British Columbia needs devolved sustainable trusteeship of its lands and forests. We need a system that enables all land dependent communities to participate in true sustainable trusteeship. Aboriginal title could be exercised through a local forest trust. In other situations where there has been long term occupation by aboriginal and others a local forest trust with board members elected under a ward system will also suffice. Since the concept of a sustainable local trust is progressive it will also service non aboriginal communities and rural areas. In other words, everyone gets the same brush. However it needs to be a good brush of adequate legal and institutional structure.
How should local sustainable land and forest trusts be organized and operated? What checks and balances are needed to ensure that they will operate with regard to the needs of present and future generations? The area of land in the local devolved trust should be of sufficient size to an enable economic operation that supports a professional forest and environmental management staff. The staff would be accountable to an elected board. A ward system would be required where there are several communities or rural areas in the vicinity. Local trusts would operate under trust documents or a charter modeled on scientific sustainable land and forest management criteria. The Montreal Process, an international sustainable forest management agreement provides robust standards. There is considerable freedom for local trusts to develop their own local approach given their ecosystem conditions. The lands and forests would be managed and planned comprehensively for timber, non timber, and nature based economic activity while maintaining the spiritual and recreational qualities of the landscape.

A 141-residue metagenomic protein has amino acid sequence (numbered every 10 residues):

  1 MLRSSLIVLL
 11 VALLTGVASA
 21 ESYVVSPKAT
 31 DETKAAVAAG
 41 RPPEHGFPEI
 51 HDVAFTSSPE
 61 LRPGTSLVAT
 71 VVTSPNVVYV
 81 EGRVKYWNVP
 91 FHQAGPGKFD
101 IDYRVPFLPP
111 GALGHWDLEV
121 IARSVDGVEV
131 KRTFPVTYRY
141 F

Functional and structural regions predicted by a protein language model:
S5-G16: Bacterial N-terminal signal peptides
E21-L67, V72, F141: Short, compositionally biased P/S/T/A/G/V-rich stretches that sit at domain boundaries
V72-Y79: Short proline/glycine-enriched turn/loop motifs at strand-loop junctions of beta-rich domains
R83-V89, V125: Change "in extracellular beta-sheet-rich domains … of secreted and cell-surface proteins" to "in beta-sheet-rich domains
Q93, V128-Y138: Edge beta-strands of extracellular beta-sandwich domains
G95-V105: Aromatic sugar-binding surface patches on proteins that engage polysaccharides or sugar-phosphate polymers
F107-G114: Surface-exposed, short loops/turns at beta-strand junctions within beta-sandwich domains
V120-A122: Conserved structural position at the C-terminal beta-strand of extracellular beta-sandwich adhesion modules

Local forest trusts would be audited and supported by a British Columbia Forest Trust Assembly governed by one elected and professional delegate from each local trust. It would audit, provide collective services such a fire fighting, insurance and extension services.
A system of local forest trusts and a BC forest trust assembly will work to ensure the sustainability of aboriginal title and provide a similar system of sustainable trusteeship for other communities and their landscapes in British Columbia. While it will enable a different flavor to the management of each local trust, it will ensure sustainability for all.
Saturday, July 12, 2014
This article was published in the July -August 2014 edition of the BC Forest Professional
Over the span of a generation, our public forests have gone from a state of abundant timber supply to a situation of scarcity. A biotic agent, has affected a large area of forest beyond reference conditions. We need to improve the diversity of wood manufacture and increase non-timber and natured based economic activity. Expenditure on the fabric of the forest is required to sustain economic and social benefits. We are vulnerable to discriminatory wood export tariffs.
We need to clarify entitlements in our public forests to keep the peace between timber rights holders, First Nation's title, the right to a healthy environment, and the needs of various interests. Our forest disputes have been some of Canada's largest incidents of civil disobedience. Social license for forest management walks on a thin crust.
The above sustainability issues feature in the Montreal Process, an international agreement intended to help forest jurisdictions make progress in sustainable forest management. Criterion 7, The legal, institutional and economic framework for forest conservation and sustainable management is what we should be considering, rather than "tenure reform". The comprehensive indicators in the process can help to design an area based forest management vehicle that will not be a lemon.